Today is the first day of the 2011 Banned Books Week. According to the American Library Association's website:
Banned Books Week (BBW) is an annual event celebrating the freedom to read and the importance of the First Amendment. Held during the last week of September, Banned Books Week highlights the benefits of free and open access to information while drawing attention to the harms of censorship by spotlighting actual or attempted bannings of books across the United States.The ALA explains that every year, there are hundreds of attempts to remove books from schools and libraries. Many classics, such as The Adventures of Huckleberry Finn, The Catcher in the Rye and To Kill a Mocking Bird are among those challenged by parents, administrators and members of the community who believe they should be banned from children in their communities. Rather than making the books available to all, and putting the responsibility on individual families to decide if their children should read the books, challengers want to remove the books from the library shelves.
In 2010, a children's picture book topped the Most Challenged Books list. Today, I'd like to highlight that book.
And Tango Makes Three, written by Justin Richardson and Peter Parnell, is based on a true story of two penguins living in the Central Park Zoo, who fall in love and form a family. The reason the book has been challenged so much is that the penguins are both boys.
The authors start the story by describing Central Park and the zoo that is located there. They talk about the people visiting the zoo ~ all types of families. Then they explain that the animals in the zoo are families too. When they arrive at the penguin house, Richardson and Parnell tell readers that each year, the girl penguins and the boy penguins start noticing each other and become couples. But one pair of penguins was different. Silo and Roy were both boys, but they did everything together. They even built a nest together.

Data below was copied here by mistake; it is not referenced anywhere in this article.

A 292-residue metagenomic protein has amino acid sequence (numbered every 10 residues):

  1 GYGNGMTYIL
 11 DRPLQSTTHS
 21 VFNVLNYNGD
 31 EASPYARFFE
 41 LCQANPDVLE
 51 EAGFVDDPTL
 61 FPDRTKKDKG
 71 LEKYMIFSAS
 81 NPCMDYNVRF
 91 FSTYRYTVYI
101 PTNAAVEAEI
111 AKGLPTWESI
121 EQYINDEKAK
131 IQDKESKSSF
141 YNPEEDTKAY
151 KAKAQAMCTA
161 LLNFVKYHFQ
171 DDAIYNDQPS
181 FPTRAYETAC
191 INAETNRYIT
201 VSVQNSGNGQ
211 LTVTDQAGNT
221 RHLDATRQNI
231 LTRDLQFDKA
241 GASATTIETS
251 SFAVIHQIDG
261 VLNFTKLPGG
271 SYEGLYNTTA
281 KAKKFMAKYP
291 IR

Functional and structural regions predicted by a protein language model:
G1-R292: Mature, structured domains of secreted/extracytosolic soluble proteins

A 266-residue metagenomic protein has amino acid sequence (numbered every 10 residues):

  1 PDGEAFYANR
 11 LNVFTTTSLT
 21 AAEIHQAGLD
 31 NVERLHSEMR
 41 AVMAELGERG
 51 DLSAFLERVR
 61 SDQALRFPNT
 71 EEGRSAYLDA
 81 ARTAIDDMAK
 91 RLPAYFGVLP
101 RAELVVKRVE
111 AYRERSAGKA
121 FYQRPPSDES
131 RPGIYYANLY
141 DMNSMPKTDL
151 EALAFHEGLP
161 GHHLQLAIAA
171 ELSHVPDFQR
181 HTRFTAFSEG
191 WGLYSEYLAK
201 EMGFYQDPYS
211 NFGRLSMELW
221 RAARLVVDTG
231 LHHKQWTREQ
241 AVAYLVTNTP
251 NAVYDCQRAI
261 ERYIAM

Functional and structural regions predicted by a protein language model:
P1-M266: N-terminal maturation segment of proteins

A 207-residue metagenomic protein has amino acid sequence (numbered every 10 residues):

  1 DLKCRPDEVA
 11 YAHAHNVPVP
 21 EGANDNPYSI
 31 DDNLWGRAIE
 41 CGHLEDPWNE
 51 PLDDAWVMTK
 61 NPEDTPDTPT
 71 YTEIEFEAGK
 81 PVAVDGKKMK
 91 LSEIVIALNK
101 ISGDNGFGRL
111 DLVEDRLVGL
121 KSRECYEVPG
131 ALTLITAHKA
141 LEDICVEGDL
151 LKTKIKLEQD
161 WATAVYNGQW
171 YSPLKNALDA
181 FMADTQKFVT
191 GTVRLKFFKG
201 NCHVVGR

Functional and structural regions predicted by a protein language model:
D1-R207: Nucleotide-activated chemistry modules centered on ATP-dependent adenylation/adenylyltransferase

Their keeper watches the penguins as they mimic the other penguin couples and try to hatch a rock. He decides to give Roy and Silo an egg that needs to be cared for instead. The penguins spend much time sitting on the egg and keeping it warm until the day it cracks open, and little Tango comes out. The zookeeper calls her Tango because "It takes two to make a Tango."
This story was very sweet and full of love. I read it to both of my kids and they enjoyed it as well. M loved the part where the egg cracks open, and C thought it was cool that the book is based on a true story. Neither made a single comment about the fact that Tango has two daddies.
I would highly recommend And Tango Makes Three to families with two dads, two moms or those with adopted children, as I think children in those types of families would be able to relate well to the character of Tango. I also recommend it to anyone who wants to show their children that families come in all different forms ~ as well as to anyone who likes penguins, of course!
Read more about Banned Books Week at Book Journey. You can also find more children's book reviews at What My Child Is Reading and Book Sharing Monday.
And check out my current giveaway: I'm giving away a banned book of your choice! Enter here!